‹ Back to Archive Search

Beige Book Report: Chicago

June 5, 2019

Summary of Economic Activity
Economic activity in the Seventh District increased slightly on balance in April and early May, though contacts expected growth to pick up to a modest pace over the next 12 months. Employment increased modestly; consumer spending, business spending, and construction and real estate increased slightly; and manufacturing was little changed. Wages and prices rose modestly, and lending picked up slightly. Farmers continued to be challenged by poor weather and low crop prices.

Employment and Wages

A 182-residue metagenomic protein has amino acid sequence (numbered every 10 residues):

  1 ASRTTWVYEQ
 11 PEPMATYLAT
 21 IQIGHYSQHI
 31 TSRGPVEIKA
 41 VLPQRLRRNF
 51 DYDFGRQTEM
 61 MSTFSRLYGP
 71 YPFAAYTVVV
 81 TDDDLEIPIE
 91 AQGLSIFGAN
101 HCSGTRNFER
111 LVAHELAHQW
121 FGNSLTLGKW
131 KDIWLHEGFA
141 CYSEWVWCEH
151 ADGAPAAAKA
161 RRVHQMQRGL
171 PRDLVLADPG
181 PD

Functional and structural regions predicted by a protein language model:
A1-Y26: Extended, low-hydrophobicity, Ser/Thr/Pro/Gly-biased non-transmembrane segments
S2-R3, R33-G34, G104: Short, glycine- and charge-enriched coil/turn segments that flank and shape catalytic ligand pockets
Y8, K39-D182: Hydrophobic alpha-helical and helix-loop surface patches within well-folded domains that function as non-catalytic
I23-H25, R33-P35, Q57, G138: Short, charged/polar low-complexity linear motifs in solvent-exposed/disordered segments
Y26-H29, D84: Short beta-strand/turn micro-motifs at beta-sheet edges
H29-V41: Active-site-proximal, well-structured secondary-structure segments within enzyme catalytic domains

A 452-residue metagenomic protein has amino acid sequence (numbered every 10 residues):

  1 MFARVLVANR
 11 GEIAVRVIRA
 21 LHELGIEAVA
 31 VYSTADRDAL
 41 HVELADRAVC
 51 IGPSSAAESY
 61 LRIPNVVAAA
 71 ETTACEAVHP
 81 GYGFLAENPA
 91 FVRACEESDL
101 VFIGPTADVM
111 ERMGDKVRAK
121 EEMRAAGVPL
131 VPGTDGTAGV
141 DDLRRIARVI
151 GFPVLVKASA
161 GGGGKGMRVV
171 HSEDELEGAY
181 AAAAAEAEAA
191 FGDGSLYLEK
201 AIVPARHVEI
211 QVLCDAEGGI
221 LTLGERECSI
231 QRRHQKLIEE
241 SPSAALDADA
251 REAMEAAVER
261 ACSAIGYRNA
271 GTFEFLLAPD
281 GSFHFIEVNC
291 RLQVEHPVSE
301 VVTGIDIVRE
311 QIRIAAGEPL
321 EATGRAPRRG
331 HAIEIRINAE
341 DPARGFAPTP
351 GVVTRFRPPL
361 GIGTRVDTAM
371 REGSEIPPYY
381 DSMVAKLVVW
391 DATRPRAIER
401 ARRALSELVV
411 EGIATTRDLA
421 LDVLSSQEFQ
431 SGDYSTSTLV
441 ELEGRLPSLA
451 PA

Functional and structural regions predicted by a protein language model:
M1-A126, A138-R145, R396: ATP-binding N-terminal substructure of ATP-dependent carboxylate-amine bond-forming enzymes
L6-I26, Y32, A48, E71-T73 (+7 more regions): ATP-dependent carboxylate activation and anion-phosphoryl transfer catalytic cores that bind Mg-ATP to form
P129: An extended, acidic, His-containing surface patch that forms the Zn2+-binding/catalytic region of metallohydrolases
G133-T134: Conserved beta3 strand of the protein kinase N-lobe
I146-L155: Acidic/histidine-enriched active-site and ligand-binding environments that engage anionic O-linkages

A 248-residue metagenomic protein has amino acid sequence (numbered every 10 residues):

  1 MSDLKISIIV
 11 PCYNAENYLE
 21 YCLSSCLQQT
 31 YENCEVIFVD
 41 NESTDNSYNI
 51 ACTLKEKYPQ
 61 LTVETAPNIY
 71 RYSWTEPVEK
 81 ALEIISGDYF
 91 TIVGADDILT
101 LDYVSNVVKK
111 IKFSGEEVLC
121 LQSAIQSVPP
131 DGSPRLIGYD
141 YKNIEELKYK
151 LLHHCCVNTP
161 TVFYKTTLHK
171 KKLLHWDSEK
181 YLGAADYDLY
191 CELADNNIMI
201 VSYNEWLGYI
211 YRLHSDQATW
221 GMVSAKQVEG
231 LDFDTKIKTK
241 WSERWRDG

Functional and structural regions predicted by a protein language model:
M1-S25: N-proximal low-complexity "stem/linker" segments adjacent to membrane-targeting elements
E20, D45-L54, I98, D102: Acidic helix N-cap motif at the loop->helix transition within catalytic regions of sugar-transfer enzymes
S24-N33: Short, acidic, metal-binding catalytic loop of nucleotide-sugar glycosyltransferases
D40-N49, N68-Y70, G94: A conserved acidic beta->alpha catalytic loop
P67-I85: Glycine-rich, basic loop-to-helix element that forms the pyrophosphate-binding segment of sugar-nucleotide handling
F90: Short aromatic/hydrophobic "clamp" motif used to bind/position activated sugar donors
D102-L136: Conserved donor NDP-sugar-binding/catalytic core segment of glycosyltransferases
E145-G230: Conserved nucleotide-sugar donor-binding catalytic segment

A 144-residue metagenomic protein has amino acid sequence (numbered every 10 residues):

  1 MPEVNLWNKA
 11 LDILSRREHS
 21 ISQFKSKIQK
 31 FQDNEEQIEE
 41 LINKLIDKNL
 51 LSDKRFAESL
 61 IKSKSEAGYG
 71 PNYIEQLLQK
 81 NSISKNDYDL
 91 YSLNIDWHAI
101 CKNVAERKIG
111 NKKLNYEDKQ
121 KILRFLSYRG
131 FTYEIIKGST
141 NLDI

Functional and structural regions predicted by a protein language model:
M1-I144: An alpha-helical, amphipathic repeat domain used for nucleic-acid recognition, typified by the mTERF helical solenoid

Employment increased modestly over the reporting period and contacts expected a similar-sized increase over the next 12 months. Hiring continued to be focused on professional and technical, sales, and production workers, though there was a noticeable decline in the number of contacts hiring professional and technical workers. As they have for some time, contacts indicated that the labor market was tight and that they had difficulty filling positions at all skill levels. Some contacts in the construction industry indicated they are increasingly hesitant to provide quotes for projects because of difficulty in finding workers. A staffing firm reported little change in billable hours, though there was a decline in demand from the auto industry. Wage growth remained modest overall. Contacts were most likely to report wage increases for professional and technical, administrative, and production workers. There was a noticeable decline in the number of firms reporting wage increases for management occupations. Many firms reported increased benefits costs.

Prices